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Author Chen, X.
Title Nighttime Lights and Population Migration: Revisiting Classic Demographic Perspectives with an Analysis of Recent European Data Type Journal Article
Year 2020 Publication Remote Sensing Abbreviated Journal Remote Sensing
Volume 12 Issue 1 Pages 169
Keywords Remote Sensing
Abstract (down) This study examines whether the Visible Infrared Imaging Radiometer Suite (VIIRS) nighttime lights can be used to predict population migration in small areas in European Union (EU) countries. The analysis uses the most current data measured at the smallest administrative unit in 18 EU countries provided by the European Commission. The ordinary least squares regression model shows that, compared to population size and gross domestic product (GDP), lights data are another useful predictor. The predicting power of lights is similar to population but it is much stronger than GDP per capita. For most countries, regression models with lights can explain 50–90% of variances in small area migrations. The results also show that the annual VIIRS lights (2015–2016) are slightly better predictors for migration population than averaged monthly VIIRS lights (2014–2017), and their differences are more pronounced in high latitude countries. Further, analysis of quadratic models, models with interaction effects and spatial lag, shows the significant effect of lights on migration in the European region. The study concludes that VIIRS nighttime lights hold great potential for studying human migration flow, and further open the door for more widespread application of remote sensing information in studying dynamic demographic processes.
Address
Corporate Author Thesis
Publisher Place of Publication Editor
Language Summary Language Original Title
Series Editor Series Title Abbreviated Series Title
Series Volume Series Issue Edition
ISSN 2072-4292 ISBN Medium
Area Expedition Conference
Notes Approved no
Call Number GFZ @ kyba @ Serial 2794
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Author Phipps-Nelson, J.; Redman, J.R.; Schlangen, L.J.M.; Rajaratnam, S.M.W.
Title Blue light exposure reduces objective measures of sleepiness during prolonged nighttime performance testing Type Journal Article
Year 2009 Publication Chronobiology International Abbreviated Journal Chronobiol Int
Volume 26 Issue 5 Pages 891-912
Keywords Human Health
Abstract (down) This study examined the effects of nocturnal exposure to dim, narrowband blue light (460 nm, approximately 1 lux, 2 microW/cm2), compared to dim broad spectrum (white) ambient light ( approximately 0.2 lux, 0.5 microW/cm2), on subjective and objective indices of sleepiness during prolonged nighttime performance testing. Participants were also exposed to a red light (640 nm, approximately 1 lux, 0.7 microW/cm2) placebo condition. Outcome measures were driving simulator and psychomotor vigilance task (PVT) performance, subjective sleepiness, salivary melatonin, and electroencephalographic (EEG) activity. The study had a repeated-measures design, with three counterbalanced light conditions and a four-week washout period between each condition. Participants (n = 8) maintained a regular sleep-wake schedule for 14 days prior to the approximately 14 h laboratory study, which consisted of habituation to light conditions followed by neurobehavioral performance testing from 21:00 to 08:30 h under modified constant-routine conditions. A neurobehavioral test battery (2.5 h) was presented four times between 21:00 and 08:30 h, with a 30 min break between each. From 23:30 to 05:30 h, participants were exposed to blue or red light, or remained in ambient conditions. Compared to ambient light exposure, blue light exposure suppressed EEG slow wave delta (1.0-4.5 Hz) and theta (4.5-8 Hz) activity and reduced the incidence of slow eye movements. PVT reaction times were significantly faster in the blue light condition, but driving simulator measures, subjective sleepiness, and salivary melatonin levels were not significantly affected by blue light. Red light exposure, as compared to ambient light exposure, reduced the incidence of slow eye movements. The results demonstrate that low-intensity, blue light exposure can promote alertness, as measured by some of the objective indices used in this study, during prolonged nighttime performance testing. Low intensity, blue light exposure has the potential to be applied to situations where it is desirable to increase alertness but not practical or appropriate to use bright light, such as certain occupational settings.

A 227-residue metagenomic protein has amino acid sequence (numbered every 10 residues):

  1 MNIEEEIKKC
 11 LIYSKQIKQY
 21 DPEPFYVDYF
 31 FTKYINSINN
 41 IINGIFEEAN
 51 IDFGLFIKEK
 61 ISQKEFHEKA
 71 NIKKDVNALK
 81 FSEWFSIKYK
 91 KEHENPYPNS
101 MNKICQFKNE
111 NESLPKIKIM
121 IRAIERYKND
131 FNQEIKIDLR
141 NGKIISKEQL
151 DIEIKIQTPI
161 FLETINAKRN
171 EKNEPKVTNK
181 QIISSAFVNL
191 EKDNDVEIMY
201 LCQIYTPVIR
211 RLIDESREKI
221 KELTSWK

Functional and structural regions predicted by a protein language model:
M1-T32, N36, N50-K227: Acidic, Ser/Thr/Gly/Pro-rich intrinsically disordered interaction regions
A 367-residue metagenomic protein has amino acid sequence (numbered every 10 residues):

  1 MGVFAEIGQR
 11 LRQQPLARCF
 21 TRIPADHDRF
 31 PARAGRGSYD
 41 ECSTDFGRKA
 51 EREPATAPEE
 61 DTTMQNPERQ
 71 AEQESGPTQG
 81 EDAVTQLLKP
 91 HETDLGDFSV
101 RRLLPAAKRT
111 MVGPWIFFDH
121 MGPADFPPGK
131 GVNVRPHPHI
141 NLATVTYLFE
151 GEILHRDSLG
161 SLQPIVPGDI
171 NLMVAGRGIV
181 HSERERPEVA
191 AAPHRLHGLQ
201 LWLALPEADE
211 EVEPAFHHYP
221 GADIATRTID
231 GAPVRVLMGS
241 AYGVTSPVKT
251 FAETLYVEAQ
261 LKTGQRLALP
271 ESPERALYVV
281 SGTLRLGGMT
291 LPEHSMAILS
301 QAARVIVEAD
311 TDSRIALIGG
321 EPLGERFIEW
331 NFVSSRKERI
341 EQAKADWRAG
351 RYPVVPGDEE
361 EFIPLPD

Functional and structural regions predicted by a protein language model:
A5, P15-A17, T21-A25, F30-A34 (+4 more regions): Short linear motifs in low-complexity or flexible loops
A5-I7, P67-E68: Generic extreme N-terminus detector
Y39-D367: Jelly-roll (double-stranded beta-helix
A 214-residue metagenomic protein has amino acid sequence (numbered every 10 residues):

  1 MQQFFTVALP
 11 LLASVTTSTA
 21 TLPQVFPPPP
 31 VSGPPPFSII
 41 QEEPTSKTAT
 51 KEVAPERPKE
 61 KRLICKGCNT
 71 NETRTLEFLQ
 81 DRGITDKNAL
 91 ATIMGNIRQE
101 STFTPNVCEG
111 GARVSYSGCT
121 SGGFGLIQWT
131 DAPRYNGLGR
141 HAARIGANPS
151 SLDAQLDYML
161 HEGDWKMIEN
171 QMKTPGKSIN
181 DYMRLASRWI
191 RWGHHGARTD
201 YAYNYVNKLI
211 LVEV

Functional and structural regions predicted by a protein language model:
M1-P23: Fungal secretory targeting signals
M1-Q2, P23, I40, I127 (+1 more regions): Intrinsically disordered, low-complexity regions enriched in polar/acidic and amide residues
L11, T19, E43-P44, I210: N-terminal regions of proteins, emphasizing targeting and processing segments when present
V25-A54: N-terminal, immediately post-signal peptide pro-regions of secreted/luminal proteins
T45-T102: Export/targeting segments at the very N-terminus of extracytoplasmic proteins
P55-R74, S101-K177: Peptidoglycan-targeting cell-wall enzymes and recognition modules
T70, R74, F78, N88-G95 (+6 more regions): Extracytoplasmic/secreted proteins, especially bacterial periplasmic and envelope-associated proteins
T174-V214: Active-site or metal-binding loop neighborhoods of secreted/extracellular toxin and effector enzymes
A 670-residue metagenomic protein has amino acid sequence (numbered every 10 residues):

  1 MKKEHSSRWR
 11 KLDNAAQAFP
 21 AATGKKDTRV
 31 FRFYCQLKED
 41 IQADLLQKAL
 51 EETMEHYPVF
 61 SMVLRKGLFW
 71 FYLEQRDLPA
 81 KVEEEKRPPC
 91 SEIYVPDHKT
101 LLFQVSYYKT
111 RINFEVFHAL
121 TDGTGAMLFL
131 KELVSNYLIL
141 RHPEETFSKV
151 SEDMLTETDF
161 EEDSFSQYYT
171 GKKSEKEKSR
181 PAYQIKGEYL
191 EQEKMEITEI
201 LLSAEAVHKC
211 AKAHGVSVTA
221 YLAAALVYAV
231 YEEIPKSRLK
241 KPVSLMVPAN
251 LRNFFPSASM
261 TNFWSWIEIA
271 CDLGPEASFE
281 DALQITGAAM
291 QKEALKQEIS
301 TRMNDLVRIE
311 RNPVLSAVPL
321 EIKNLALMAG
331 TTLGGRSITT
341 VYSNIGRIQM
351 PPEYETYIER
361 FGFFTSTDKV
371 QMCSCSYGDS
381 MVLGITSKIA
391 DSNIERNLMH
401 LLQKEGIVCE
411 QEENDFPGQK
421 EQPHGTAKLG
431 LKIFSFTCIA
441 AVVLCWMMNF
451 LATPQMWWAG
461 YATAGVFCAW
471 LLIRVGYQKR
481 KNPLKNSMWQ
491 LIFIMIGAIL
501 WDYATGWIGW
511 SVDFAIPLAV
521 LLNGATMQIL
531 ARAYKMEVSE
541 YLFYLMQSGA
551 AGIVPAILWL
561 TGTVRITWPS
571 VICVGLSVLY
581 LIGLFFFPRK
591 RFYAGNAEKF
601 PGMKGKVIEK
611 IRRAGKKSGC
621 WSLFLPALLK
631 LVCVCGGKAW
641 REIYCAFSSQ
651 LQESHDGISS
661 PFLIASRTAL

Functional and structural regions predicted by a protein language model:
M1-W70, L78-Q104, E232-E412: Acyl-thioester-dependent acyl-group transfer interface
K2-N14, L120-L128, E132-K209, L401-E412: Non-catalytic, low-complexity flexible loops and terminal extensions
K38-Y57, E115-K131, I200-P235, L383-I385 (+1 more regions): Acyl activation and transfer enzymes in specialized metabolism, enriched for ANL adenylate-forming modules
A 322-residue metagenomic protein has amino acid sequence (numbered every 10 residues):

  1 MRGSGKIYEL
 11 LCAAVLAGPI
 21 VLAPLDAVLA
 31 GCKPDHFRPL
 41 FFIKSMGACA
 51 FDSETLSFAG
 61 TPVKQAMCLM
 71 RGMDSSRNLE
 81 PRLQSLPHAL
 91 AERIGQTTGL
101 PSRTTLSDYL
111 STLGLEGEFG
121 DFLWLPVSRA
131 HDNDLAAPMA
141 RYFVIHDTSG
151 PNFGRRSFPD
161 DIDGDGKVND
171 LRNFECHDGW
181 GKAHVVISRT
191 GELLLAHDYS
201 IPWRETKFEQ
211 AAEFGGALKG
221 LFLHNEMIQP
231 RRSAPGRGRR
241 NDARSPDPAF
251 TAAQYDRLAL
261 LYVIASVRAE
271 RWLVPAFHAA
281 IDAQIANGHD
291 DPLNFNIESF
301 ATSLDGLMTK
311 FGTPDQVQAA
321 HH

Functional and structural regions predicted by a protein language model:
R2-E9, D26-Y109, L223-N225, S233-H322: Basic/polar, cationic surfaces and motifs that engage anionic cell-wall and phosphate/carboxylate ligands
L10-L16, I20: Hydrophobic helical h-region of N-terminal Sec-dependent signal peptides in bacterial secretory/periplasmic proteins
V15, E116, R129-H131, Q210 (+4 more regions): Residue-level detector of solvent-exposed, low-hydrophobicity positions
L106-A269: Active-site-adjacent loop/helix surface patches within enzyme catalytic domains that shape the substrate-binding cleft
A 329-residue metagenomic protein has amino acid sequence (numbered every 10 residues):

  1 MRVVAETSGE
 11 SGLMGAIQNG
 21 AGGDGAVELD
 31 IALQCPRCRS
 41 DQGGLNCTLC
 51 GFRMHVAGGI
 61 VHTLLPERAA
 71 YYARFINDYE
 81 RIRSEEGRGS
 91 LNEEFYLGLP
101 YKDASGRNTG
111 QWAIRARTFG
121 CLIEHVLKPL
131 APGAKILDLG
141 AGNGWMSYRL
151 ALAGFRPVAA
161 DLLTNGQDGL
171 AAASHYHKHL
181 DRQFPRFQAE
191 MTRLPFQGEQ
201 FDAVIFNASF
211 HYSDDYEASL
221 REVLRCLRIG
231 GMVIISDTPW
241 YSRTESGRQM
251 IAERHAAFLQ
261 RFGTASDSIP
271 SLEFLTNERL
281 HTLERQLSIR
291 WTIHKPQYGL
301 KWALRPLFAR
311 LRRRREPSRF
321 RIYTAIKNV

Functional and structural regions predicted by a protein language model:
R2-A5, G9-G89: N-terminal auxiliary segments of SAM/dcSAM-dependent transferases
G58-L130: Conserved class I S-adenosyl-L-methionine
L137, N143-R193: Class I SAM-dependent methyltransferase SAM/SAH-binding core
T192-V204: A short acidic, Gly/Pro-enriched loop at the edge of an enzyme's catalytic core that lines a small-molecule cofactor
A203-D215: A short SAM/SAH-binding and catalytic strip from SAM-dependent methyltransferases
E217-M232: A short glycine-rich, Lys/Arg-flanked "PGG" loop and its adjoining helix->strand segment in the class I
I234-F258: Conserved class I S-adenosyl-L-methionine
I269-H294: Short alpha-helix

Address School of Psychology, Psychiatry and Psychological Medicine, Monash University, Clayton, Victoria, Australia
Corporate Author Thesis